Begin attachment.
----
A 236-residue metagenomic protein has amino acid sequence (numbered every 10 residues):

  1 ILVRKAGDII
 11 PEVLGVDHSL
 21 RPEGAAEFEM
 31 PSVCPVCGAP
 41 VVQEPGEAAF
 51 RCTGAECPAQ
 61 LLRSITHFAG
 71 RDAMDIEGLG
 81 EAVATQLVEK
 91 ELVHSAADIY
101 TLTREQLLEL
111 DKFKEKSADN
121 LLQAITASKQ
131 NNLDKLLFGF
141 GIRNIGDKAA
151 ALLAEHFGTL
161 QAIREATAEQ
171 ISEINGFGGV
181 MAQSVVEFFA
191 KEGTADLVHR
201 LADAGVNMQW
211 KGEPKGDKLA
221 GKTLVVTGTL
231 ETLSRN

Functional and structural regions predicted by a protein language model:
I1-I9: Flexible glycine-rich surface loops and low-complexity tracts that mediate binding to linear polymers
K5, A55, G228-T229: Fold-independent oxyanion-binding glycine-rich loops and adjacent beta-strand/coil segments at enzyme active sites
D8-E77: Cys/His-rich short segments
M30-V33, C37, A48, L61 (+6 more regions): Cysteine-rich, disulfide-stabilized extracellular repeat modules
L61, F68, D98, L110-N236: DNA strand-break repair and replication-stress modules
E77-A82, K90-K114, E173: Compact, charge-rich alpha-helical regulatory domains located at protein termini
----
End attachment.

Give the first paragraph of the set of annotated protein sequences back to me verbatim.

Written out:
A 236-residue metagenomic protein has amino acid sequence (numbered every 10 residues):